I’m writing this as I fly home from Darrell’s funeral, and it still doesn’t seem real. I met Darrell when I was 17 years old. I was a bratty teenager going through a lot at home, getting my first taste of independence and still trying to figure out my path. I did not understand gracious professionalism. I had been working nights at a grocery store and the graveyard shift on Fridays and Saturdays at the local newspaper, where I lied about my age to be able to do so. Higher education was suggested as the next step for me, but I didn’t know what to do or where to start. I wasn’t good at anything in particular. I only joined the team after losing a bet.
The mentors didn’t know what to make of me and they’ve admitted as much. But the entire Bot Boosters group, including Cis and Darrell, included me and began to take me under their wing. They learned about my family and my home life. They gave me tasks and let me feel like I could contribute, despite joining the season late and having to work many evenings. But most of all, there was a lot of tough love given when I needed it. When I acted out, I got called out on it. I learned from Darrell and my other mentors that tough love is given when someone sees potential in you and knows that you aren’t living up to it. The Bot Boosters called me out on it, the first real accountability from adults I actually cared about in my life outside of my parents. They encouraged me to go to college. They introduced me to other people in their lives - their kids, their siblings, their parents, people throughout Indiana, Illinois, and Michigan FIRST who became my closest friends. They encouraged me in so many ways that became life-changing.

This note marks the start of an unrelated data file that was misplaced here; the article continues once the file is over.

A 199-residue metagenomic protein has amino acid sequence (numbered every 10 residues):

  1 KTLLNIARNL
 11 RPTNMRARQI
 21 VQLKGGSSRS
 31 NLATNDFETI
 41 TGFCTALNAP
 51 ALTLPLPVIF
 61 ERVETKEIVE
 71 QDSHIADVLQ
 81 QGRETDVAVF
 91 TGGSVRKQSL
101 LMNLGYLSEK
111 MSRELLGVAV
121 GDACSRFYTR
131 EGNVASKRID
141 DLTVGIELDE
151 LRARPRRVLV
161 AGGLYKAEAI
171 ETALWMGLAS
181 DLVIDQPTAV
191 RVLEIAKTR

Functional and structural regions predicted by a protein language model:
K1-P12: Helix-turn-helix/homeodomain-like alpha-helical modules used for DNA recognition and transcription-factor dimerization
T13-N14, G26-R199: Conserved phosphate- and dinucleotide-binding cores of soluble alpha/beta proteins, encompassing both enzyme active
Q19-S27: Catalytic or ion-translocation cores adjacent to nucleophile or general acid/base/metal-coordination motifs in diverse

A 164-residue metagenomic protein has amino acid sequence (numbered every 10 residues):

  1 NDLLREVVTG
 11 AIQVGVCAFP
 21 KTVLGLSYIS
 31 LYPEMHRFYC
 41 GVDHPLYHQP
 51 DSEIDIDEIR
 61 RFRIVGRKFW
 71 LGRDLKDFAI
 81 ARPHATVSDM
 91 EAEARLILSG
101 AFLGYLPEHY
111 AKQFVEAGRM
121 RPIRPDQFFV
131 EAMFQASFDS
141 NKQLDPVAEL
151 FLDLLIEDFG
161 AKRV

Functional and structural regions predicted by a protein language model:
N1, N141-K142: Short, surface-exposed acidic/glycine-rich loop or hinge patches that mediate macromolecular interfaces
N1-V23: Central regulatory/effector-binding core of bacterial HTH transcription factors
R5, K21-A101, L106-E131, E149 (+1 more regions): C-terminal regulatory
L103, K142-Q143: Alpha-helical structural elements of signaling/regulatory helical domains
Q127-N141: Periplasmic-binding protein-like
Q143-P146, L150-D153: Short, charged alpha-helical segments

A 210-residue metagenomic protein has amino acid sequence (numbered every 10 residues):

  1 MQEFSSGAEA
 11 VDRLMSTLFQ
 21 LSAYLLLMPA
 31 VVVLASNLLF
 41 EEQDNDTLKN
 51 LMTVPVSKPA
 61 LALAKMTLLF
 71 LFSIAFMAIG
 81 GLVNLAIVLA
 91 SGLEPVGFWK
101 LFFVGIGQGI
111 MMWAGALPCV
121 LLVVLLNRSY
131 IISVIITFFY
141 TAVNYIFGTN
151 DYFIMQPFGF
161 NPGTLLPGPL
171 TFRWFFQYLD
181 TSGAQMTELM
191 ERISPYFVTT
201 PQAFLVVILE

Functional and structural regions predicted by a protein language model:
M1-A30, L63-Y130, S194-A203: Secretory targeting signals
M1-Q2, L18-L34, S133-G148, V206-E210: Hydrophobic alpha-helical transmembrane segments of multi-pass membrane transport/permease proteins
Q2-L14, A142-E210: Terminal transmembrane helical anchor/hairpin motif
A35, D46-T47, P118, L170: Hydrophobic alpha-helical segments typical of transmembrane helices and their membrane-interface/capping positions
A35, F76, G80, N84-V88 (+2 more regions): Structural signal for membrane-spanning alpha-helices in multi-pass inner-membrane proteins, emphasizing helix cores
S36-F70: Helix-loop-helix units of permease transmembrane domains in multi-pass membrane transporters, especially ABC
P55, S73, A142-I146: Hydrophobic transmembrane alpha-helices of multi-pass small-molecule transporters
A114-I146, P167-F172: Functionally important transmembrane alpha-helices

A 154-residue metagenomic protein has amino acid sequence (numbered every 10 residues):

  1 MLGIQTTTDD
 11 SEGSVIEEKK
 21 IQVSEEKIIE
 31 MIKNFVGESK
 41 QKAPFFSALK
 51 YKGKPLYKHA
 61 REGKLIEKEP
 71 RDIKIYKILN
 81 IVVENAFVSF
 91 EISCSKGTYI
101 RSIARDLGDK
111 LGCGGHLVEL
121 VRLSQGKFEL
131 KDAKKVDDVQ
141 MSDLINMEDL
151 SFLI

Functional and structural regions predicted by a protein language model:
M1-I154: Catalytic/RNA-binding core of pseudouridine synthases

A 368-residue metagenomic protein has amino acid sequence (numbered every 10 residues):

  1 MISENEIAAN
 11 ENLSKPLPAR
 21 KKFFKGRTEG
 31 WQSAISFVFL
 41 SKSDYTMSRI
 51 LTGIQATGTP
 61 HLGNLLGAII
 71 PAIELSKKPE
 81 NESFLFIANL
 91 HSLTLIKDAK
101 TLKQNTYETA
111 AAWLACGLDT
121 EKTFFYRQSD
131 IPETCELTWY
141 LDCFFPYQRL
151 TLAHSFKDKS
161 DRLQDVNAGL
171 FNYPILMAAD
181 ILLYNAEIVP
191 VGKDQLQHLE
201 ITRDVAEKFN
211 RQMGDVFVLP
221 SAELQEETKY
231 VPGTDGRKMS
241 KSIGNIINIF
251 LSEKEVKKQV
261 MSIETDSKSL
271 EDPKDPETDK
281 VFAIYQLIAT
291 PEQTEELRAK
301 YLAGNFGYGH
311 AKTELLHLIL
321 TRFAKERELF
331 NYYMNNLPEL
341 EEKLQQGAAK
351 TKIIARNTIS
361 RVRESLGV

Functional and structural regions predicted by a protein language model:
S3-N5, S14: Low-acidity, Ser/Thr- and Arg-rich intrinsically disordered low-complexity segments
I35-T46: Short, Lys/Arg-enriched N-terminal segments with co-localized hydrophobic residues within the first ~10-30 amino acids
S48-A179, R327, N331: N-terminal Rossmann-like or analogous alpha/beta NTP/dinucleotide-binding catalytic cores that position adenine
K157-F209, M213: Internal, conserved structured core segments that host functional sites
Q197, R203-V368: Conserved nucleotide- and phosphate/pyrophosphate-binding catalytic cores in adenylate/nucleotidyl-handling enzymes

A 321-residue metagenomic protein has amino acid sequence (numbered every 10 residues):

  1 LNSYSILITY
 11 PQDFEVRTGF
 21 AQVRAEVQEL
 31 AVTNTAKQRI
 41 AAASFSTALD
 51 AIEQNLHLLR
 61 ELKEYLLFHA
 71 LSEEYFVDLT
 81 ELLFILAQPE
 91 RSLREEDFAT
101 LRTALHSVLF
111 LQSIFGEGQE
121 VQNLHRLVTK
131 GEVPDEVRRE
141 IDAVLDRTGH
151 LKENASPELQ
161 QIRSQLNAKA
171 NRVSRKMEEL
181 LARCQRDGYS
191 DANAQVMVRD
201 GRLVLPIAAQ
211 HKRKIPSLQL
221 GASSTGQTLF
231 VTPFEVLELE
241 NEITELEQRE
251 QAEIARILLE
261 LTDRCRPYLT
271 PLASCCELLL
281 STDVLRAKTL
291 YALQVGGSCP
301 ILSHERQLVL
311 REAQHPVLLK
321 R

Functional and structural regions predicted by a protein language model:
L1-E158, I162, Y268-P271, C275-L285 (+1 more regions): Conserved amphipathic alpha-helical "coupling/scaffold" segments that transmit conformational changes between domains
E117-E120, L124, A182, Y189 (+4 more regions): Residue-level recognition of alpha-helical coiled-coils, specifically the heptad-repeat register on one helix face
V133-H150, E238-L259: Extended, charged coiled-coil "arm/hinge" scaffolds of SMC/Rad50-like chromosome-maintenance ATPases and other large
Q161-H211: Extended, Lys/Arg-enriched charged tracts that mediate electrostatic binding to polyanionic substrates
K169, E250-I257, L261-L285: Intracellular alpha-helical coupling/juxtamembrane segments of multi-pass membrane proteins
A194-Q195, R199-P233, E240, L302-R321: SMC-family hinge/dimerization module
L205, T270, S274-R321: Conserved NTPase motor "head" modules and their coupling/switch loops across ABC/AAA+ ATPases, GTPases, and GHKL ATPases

Their commitment to the program was immense. Every scrap of vacation time, every extra bit of spending money, every evening and weekend went to the robotics team. Hundreds of kids passed under their tutelage, all receiving the same level of attention and care. We were watched over and arranged for, regardless of the circumstances. Not enough money for competition travel? Come work for an afternoon or two and we’ll cover you. Plenty of fundraisers the Bot Boosters ran in their spare time helped to fill the gaps. Rides, supervision, meals - you name it. For the kids that needed it most, these incredible people filled in for parents that weren’t around or weren’t able to be what their kid needed. They did all of this for decades. I realized, as many did in the years after, that they gave an incredible commitment to these kids yet never once asked for anything in return.
In the face of Darrell’s passing, I’ve gone through so many emotions. I’m still processing those, but the overwhelming one is deep, painful grief. For the Noble family to lose him, for Team Hammond to have lost such a major part of their program, selfishly, for me to have lost a friend and mentor I’ve known over half my life. For reference, Hammond households earn 33% less than the average US household median income, and the city has a 22% poverty rate. Darrell was one of an incredible group of people that gave us something money can never buy: pride in ourselves, in our schools, in our hometown, in our achievements. I wish every student in FIRST could have what we had, though I know it’s just not possible. Every team deserves their own Darrell Noble, but there was truly only one like him.